Short-Term Effects of Practice With Trunk Restraint on Reaching Movements in Patients With Chronic Stroke
A Controlled Trial
Background and Purpose— In prehension tasks with objects placed within arm’s reach, patients with hemiparesis caused by stroke use excessive trunk movement to compensate for arm motor impairments. Compensatory trunk movements may improve motor function in the short term but may limit arm recovery in the long term. Previous studies showed that restriction of trunk movements during reach-to-grasp movements results in immediate increases in active arm joint ranges and improvement in interjoint coordination. To evaluate the potential of this technique as a therapeutic intervention, we compared the effects of short-term reach-to-grasp training (60-trial training session) with and without physical trunk restraint on arm movement patterns in patients with chronic hemiparesis.
Methods— A total of 28 patients with hemiparesis were assigned to 2 groups: 1 group practiced reach-to-grasp movements during which compensatory movement of the trunk was prevented by a harness (trunk restraint), and the second group practiced the same task while verbally instructed not to move the trunk (control). Kinematics of reaching and grasping an object placed within arm’s length were recorded before, immediately after, and 24 hours after training.
Results— The trunk restraint group used more elbow extension, less anterior trunk displacement, and had better interjoint coordination than the control group after training, and range of motion was maintained 24 hours later in only the trunk restraint group.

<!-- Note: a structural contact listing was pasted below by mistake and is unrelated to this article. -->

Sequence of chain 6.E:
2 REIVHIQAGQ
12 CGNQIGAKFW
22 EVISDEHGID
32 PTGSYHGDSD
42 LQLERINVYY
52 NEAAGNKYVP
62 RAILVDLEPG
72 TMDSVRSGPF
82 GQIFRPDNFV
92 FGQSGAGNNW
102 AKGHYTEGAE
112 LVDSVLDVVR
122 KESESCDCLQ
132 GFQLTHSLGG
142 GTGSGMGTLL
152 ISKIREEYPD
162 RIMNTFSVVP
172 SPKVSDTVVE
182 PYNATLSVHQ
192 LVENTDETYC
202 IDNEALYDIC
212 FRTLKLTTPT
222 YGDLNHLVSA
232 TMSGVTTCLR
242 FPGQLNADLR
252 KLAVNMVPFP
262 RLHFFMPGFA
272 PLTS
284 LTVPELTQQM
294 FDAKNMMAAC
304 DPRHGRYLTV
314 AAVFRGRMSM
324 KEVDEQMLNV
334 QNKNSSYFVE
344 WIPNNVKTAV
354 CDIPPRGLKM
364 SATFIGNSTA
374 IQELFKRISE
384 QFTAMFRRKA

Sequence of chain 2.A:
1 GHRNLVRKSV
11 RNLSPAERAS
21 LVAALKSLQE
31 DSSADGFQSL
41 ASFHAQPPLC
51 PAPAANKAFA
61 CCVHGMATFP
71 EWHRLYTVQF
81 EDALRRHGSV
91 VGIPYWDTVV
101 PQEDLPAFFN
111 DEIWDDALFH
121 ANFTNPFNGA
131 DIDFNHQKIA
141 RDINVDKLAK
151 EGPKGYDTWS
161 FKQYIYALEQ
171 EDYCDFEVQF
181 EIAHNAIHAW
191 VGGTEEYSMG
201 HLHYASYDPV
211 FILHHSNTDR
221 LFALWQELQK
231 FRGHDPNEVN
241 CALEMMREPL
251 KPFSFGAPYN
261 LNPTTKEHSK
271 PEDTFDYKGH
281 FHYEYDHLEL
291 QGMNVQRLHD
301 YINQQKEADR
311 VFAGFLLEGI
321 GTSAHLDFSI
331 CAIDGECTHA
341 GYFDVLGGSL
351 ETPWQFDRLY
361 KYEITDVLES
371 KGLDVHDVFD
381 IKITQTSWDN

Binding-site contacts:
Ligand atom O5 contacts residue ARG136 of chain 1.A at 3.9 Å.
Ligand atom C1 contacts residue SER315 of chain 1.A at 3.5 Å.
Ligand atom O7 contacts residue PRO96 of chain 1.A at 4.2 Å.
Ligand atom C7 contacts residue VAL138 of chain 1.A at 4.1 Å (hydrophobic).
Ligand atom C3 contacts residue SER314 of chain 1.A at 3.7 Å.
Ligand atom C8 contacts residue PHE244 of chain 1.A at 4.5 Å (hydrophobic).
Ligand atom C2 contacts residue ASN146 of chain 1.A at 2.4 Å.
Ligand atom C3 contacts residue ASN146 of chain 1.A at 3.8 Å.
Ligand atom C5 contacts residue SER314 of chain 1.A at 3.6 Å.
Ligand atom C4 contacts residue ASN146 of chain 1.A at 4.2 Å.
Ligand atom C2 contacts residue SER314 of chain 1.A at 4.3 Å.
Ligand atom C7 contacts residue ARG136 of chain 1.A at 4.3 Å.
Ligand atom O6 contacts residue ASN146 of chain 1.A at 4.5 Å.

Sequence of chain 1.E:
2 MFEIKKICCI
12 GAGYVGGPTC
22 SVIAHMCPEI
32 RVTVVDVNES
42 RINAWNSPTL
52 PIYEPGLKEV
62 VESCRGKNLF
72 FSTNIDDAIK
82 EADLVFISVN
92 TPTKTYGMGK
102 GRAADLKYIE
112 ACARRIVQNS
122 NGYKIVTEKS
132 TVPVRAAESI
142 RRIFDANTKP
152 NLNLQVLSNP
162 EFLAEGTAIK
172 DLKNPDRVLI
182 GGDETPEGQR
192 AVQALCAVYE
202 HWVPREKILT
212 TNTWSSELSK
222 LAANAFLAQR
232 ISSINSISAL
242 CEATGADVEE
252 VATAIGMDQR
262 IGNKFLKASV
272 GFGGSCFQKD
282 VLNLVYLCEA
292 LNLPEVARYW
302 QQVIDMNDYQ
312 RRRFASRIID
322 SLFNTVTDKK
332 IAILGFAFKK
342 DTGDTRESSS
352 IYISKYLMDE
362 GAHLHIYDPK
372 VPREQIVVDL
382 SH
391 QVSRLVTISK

Conclusions— Restriction of compensatory trunk movements during practice may lead to greater improvements in reach-to-grasp movements in patients with chronic stroke than practice alone, and longer-term effects of this intervention should be evaluated.
Arm and hand movement problems are major contributors to disability in patients after stroke.1 In the months after stroke, function of the paretic arm can improve as reaching, grasping, and manipulating ability is regained. Improvements in function can occur in 2 ways. In some cases, premorbid movement patterns may be regained because of true motor recovery. However, because of the redundancy in the number of degrees of freedom (DFs) of the body,2 actions can be accomplished by substitution of other DFs for movements of impaired joints. These alternative movements or motor compensations3 are also observed in animals recovering from experimental stroke.4,5 In man after stroke, when reaching for objects placed within arm’s length, in particular, excessive trunk movements may assist in smooth hand transport6,7 or in hand positioning and orientation for grasping.8,9